Then when I moved to my next school I started playing violin when I was about seven. And then I played saxophone at school as well and then I started getting into kind of rock instruments when I was in my teens.

My core live set up now is ukulele, Boss RC20 loop pedal, various guitar pedals and my Telecaster.

I’ve just got an OCD Overdrive pedal, which is really beautiful.

I’ve just started using this really beautiful microphone called the Copperphone, which is really beautiful. It’s handmade, and it has this kind of vintage sound to it which is really interesting, I love it. It’s just a really nice, really unique tone, and I prefer that I get it through a microphone rather than a pedal, personally. The only thing is that it feeds back if you have it through your monitor, so it’s a whole conversation with the sound man before the gig but it’s worth it. It’s a really nice contrast for certain parts of vocals.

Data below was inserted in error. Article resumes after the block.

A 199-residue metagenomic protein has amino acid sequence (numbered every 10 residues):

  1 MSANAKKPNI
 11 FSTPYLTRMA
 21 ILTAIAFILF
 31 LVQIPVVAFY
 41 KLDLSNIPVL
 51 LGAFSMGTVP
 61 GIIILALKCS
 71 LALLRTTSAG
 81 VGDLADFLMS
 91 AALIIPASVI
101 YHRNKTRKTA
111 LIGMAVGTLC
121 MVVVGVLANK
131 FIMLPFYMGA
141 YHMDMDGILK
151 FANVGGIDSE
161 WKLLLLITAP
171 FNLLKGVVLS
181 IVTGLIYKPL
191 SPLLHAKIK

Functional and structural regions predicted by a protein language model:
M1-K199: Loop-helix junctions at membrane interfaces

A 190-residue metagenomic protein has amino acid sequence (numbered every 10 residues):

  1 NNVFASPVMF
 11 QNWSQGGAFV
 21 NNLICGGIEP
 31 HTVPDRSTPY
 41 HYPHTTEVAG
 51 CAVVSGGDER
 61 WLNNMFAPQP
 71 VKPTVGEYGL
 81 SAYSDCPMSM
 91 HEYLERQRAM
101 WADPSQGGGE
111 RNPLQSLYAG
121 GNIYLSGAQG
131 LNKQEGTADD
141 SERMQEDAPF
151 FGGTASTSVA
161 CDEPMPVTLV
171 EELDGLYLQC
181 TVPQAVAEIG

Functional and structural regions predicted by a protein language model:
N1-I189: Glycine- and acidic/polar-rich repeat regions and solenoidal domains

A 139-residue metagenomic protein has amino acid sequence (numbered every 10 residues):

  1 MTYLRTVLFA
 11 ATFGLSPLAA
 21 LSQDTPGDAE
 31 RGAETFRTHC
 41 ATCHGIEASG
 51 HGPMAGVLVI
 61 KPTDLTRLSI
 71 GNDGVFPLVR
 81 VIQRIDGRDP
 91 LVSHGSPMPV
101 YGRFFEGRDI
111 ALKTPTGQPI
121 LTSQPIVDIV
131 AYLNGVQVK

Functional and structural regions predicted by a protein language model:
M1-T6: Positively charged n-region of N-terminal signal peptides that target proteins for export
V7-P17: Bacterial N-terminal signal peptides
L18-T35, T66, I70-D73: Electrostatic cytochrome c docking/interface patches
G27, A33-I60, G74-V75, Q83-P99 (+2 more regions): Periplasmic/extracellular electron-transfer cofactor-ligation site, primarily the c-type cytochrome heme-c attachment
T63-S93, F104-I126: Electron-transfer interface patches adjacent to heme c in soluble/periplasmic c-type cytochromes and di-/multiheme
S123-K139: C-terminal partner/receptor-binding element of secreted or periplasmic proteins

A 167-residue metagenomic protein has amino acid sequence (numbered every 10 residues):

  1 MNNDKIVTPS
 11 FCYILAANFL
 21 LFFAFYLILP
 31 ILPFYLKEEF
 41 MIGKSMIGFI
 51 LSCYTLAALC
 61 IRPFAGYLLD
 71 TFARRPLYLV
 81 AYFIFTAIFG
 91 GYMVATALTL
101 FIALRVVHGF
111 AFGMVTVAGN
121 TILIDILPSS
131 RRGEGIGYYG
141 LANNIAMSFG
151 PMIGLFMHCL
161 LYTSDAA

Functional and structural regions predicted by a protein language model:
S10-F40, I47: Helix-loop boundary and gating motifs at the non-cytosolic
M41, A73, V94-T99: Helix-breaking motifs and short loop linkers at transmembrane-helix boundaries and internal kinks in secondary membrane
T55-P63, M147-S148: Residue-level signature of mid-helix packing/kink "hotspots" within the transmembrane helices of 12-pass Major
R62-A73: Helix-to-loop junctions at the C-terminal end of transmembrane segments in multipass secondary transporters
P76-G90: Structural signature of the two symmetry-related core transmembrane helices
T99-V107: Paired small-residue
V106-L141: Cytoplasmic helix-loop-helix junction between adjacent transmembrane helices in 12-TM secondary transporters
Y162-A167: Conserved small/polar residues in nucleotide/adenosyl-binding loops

Social media plays a big part in Laura’s life especially as she is an independent artist. She joined Twitter before she had released any music, and it’s helped with things like her Pledge campaign.

Well social media is very very important to my project because I feel that if Twitter didn’t exist, or something like Twitter didn’t exist then I really wouldn’t have the fanbase that I do.